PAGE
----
As he explained when interviewed about the Centreton job, this material was probably made in a Port Hope-area brick yard. It would have been good quality, though not the best, and it was used in a number of heritage buildings that still stand.

Having a new supply of Port Hope brick is a bonus, augmenting the Port Hope brick he managed to find earlier this year from a derelict drive shed west of Welcome. The owner had wanted it dismantled, and Green did the job free in exchange for the brick.

With his men carefully dismantling and cleaning each brick, the Bruton Street job has added 100,000 lb. of Port Hope brick to his inventory. About 60% of it is headed for a Toronto company called Historic Restorations to go into finishing up the one of the buildings in the historic Distillery District.

The other 40% will stay in Green’s inventory. About 1,500 of the bricks are bound for a project his company has been awarded, rebuilding the front of an historic Walton Street building, which won the approval of the municipality’s Architectural Conservancy of Ontario president Phil Carter

Even the brick and concrete rubble salvaged will go into another project as the base for a driveway — a good solid base to put gravel on top, he said.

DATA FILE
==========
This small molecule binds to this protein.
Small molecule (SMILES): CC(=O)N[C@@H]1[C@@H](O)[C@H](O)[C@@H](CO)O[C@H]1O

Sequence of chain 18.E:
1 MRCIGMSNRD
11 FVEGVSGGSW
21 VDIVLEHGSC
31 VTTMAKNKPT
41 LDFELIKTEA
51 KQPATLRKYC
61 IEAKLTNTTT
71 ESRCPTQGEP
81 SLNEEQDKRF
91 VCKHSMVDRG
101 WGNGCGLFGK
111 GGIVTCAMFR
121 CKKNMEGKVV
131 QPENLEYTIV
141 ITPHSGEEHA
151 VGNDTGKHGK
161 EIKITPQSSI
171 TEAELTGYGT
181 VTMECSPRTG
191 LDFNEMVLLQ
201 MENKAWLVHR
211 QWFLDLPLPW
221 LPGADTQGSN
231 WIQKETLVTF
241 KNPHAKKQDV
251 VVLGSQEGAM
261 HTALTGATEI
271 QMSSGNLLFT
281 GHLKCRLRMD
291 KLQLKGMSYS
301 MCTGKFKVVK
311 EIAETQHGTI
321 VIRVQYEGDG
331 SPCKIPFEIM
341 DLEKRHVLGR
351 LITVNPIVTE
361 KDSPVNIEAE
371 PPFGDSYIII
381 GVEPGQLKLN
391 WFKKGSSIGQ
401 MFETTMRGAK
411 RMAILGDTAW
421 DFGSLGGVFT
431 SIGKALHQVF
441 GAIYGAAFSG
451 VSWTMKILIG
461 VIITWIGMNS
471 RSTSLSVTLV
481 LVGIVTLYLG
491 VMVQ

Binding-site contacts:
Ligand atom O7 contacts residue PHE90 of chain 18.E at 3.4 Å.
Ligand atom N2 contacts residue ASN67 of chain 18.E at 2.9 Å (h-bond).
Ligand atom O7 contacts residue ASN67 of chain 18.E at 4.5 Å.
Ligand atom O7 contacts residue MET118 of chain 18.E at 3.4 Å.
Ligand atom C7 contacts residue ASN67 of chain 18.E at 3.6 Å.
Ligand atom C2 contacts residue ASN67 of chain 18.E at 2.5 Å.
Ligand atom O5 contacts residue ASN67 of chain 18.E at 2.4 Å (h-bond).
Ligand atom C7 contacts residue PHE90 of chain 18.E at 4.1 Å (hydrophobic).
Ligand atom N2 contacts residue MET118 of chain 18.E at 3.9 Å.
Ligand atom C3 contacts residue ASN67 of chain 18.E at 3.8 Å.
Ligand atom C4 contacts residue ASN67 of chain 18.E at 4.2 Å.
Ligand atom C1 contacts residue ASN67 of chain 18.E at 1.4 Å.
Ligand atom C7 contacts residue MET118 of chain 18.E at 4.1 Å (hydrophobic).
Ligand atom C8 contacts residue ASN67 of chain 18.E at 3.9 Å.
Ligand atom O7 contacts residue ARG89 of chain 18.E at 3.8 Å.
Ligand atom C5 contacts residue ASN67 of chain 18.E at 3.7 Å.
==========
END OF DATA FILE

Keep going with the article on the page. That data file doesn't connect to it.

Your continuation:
The owners insisted on keeping a magnificent spreading 100-year-old chestnut tree. And though another tree was found to be dying and was taken down, the chestnut tree remains in place. And a number of cedar trees, which would typically be dug up and thrown out, have been replanted to fill in gaps in the hedgerow.

“The only thing we couldn’t salvage was the shingles. They went to the dump,” Green said.

But then, that one ton of shingles in the landfill is far preferable to the materials from an entire demolition project.

In the end, it was a three-week job. And thanks to the good work of site supervisor Russ Wright and his thorough safety training, Green is proud to say that his workers sustained not so much as a cut finger despite the hands-on nature of the work.

Green’s biggest hope is that his work will signal to others that this is a sound approach.

“It’s been a really pleasant experience from start to finish,” he said.

“What we are doing, I believe, pays a level of respect to the craftsmen who originally built the house. They put a lot of love and energy into building it. To come and crush it would be like crushing up a valuable painting.”

The neighbours obviously agreed, and showed their approval by helping in various ways like lending a hose to water the tree and allowing them to tap into their hydro supply.

“The whole neighbourhood was extremely co-operative, extremely helpful. In their eyes, we are doing the right thing,” he stated.